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New Catalyst Turns Greenhouse Gases into Hydrogen Gas

By October 28, 2020 3   min read  (513 words)

October 28, 2020 |

A new nanocatalyst that recycles major greenhouse gases, such as carbon dioxide (CO2) and methane (CH4), into highly value-added hydrogen (H2) gas has been developed.

This catalyst is expected to greatly contribute to the development of various waste-to-energy conversion technologies, as it has more than twice the conversion efficiency from CH4 to H2, compared to the conventional electrode catalysts.

A research team, led by Professor Gun-Tae Kim in the School of Energy and Chemical Engineering at UNIST has developed a novel method to enhance the performance and stability of catalysts, used in the reaction (i.e., dry reforming of methane, DRM) that produces H2 and carbon monoxide (CO) from well-known greenhouse gases, such as CO2 and CH4.

The conventional catalysts used for the dry reforming of methane (DRM) are nickel (Ni)-based metal complexes. Over time, however, the performance of catalysts degrade, so does the catalyst lifetime. This is because carbon accumulates on the surface of the catalysts, as the catalysts clump together or their reaction is repeated at a higher temperature.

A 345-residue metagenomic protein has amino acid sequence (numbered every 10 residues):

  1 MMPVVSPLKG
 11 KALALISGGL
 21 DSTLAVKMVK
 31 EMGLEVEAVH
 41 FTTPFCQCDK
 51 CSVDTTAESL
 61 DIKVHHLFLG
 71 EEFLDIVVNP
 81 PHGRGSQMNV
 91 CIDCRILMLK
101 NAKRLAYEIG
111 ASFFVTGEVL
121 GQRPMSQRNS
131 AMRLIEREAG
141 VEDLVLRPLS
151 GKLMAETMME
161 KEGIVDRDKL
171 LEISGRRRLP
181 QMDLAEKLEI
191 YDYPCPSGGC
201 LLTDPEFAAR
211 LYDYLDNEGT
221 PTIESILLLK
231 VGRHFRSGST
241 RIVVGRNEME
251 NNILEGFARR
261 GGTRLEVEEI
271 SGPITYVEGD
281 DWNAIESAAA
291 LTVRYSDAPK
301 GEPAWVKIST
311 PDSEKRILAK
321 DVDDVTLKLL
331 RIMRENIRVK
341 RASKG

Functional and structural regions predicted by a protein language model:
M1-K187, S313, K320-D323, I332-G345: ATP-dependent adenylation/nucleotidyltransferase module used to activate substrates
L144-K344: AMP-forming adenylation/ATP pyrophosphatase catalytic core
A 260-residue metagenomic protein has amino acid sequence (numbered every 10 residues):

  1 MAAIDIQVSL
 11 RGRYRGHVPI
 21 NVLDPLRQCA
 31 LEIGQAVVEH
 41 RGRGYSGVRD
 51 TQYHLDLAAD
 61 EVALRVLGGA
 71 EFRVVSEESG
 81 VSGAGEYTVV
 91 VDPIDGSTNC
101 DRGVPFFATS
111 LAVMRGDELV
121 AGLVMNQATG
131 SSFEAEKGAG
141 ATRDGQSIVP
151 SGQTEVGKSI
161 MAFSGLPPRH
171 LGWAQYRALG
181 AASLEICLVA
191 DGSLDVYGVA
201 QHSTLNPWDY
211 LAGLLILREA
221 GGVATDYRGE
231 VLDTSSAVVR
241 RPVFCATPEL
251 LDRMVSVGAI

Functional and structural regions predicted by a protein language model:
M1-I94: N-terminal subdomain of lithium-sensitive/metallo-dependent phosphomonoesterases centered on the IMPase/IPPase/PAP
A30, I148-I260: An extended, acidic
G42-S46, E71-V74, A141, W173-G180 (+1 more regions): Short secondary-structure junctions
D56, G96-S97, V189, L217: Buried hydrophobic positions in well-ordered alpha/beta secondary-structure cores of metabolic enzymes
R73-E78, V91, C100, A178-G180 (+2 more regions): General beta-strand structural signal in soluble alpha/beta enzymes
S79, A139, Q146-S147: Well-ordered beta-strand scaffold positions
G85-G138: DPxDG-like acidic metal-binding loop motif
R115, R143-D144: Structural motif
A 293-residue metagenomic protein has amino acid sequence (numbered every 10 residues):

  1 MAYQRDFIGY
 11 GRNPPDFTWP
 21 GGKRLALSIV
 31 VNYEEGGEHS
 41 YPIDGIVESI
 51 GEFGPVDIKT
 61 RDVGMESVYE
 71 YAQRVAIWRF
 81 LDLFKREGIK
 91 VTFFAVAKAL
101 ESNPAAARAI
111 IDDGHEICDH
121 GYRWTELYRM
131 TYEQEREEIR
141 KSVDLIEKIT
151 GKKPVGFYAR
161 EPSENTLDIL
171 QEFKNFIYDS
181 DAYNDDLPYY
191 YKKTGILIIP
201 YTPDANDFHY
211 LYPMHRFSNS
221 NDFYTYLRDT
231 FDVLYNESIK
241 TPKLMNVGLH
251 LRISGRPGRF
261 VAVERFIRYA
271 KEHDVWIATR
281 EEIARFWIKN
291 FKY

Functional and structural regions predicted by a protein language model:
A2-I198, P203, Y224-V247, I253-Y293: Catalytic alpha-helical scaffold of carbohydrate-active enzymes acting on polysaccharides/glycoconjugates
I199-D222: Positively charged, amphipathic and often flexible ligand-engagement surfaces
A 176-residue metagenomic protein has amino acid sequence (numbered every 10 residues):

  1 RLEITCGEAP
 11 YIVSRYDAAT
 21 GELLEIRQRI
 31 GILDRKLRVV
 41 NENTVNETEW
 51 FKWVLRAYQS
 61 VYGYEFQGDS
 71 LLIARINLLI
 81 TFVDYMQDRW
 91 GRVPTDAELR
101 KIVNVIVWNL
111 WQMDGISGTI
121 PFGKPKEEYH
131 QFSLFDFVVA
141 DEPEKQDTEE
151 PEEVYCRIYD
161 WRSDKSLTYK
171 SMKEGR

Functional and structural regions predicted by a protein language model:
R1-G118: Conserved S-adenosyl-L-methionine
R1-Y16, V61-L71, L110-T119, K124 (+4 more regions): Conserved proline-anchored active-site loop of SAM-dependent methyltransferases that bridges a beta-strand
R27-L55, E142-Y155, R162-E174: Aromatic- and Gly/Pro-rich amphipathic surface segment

“The uniform and quantitatively controlled layer of iron (Fe) via atomic layer deposition (ALD) facilitates the topotactic exsolution, increasing finely dispersed nanoparticles,” says Sangwook Joo (Combined MS/PhD in the School of Energy a

Figure. 1 Schematic comparison, SEM images, the correlation between the number of ALD cycles and the particle size/population, and x-ray photoelectron curves for the samples. (A) Conventional exsolution for LSTN and (B) corresponding SEM image of LSTN. Scale bar, 500 nm. (C) Topotactic exsolution via ALD for LSTN-20C-Fe and the corresponding SEM image of (D) LSTN-20C-Fe after reduction. Scale bar, 500 nm.

alloys),” says Arim Seong (Combined MS/PhD in the School of Energy and Chemical Engineering, UNIST), the first co-author of the study. “As these particles are composed of Ni and Fe, they also exhibited high catalytic activity.”

Figure 2. Catalytic properties for the DRM. (A) Reacted methane during the DRM reaction for LSTN, LSTN-10C-Fe, and LSTN-20C-Fe. (B) The activation energy of the methane reactivity calculated for LSTN, LSTN-10C-Fe, and LSTN-20C-Fe. (C) Time dependence of CH4 reactivity and H2/CO ratio for LSTN-20C-Fe in DRM at 700°C.

The new catalyst exhibited high catalytic activity for the DRM process with no observable degradation in performance for more than 410 hours of continuous operation. Their results also showed a high methane conversion (over 70%) at 700 ºC. “This is more than twice the power conversion efficiency that of the conventional electrode catalysts,” noted Professor Kim. “Overall, the abundant alloy nanocatalysts via ALD mark an important step forward in the evolution of exsolution and its application to the field of energy utilization.”

The findings of this research have been published in Science Advances, a sister journal of Science on August 26, 2020. This study has been jointly participated by Professor Jeong Woo Han from POSTECH, Professor John M. Vohs and Professor Raymond J. Gorte from University of Pennsylvania, USA.

Journal Reference
Sangwook Joo, Arim Seong, Ohhun Kwon, et al., “Highly active dry methane reforming catalysts with boosted in situ grown Ni-Fe nanoparticles on perovskite via atomic layer deposition,” Science Advances, (2020).

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